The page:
U.S. Department of Energy (DOE) - all webpages (Extended Search)

    ... followed by more keys in a defined order as you flatten your palm across the keyboard. ... and the active galactic nucleus Markarian 421. From its perch atop the highest accessible ...

  18. The Pierre Auger Observatory: Contributions to the 34th International...

    Office of Scientific and Technical Information (OSTI)

    Publication Date: 2015-09-12 OSTI Identifier: 1223251 Report Number(s): FERMILAB-CONF-15-396-AD-AE-CD-TD arXiv eprint number arXiv:1509.03732 DOE Contract Number: AC02-07CH11359 ...

  19. Sandia's Frontier Observatory for Research In Geothermal Energy...

    U.S. Department of Energy (DOE) - all webpages (Extended Search)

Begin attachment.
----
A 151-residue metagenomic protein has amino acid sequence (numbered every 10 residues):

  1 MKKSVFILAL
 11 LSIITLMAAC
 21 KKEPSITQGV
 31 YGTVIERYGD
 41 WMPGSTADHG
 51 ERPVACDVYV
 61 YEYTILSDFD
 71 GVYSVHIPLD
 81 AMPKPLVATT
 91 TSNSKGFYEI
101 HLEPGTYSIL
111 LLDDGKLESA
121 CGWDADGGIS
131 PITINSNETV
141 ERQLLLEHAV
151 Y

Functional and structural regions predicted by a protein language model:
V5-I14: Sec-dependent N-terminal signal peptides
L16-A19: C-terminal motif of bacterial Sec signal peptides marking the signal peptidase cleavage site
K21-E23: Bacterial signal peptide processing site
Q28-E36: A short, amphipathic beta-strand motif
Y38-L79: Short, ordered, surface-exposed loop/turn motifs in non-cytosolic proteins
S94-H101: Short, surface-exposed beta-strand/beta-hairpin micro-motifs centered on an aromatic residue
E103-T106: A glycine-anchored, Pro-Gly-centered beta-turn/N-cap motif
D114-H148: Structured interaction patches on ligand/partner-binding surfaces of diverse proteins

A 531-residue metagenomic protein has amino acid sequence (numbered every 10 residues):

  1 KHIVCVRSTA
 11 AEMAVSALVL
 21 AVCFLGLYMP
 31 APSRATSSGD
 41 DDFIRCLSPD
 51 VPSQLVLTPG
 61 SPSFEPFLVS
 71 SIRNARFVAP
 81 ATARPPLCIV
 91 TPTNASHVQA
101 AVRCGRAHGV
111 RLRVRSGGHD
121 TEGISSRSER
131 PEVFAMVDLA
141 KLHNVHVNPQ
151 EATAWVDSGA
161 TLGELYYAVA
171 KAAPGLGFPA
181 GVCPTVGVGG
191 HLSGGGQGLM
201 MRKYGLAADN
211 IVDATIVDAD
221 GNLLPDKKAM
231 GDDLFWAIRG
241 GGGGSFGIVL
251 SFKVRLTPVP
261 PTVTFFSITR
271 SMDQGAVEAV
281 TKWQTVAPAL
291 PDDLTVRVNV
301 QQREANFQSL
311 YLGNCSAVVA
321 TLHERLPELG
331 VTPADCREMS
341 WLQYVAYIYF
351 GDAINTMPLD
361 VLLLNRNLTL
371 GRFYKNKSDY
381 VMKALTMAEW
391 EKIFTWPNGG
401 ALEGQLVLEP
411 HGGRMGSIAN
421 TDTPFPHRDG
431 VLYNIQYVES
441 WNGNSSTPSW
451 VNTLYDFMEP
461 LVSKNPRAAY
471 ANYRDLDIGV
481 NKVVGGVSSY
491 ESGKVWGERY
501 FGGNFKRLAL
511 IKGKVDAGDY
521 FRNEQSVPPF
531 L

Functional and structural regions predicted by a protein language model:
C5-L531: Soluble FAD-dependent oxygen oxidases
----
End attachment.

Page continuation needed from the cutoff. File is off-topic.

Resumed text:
... The team will develop additional scientific data including detailed analyses of rock samples, natural seismicity, surface and borehole characteristics, and other geological ...

  20. DOE Announces Notice of Intent for EGS Observatory | Department...

    Office of Energy Efficiency and Renewable Energy (EERE) (indexed site)

    This first-of-its-kind effort will promote transformative and high-riskhigh-reward science and engineering focused on ... FORGE will enable testing of new technologies and ...

  1. Frontier Observatory for Research in Geothermal Energy: Fallon, Nevada

    DOE Data Explorer

    Doug Blankenship

    2016-03-31

    The data is associated to the Fallon FORGE project and includes mudlogs for all wells used to characterize the subsurface, as wells as gravity, magnetotelluric, earthquake seismicity, and temperature data from the Navy GPO and Ormat. Also included are geologic maps from the USGS and Nevada Bureau of Mines and Geology for the Fallon, NV area.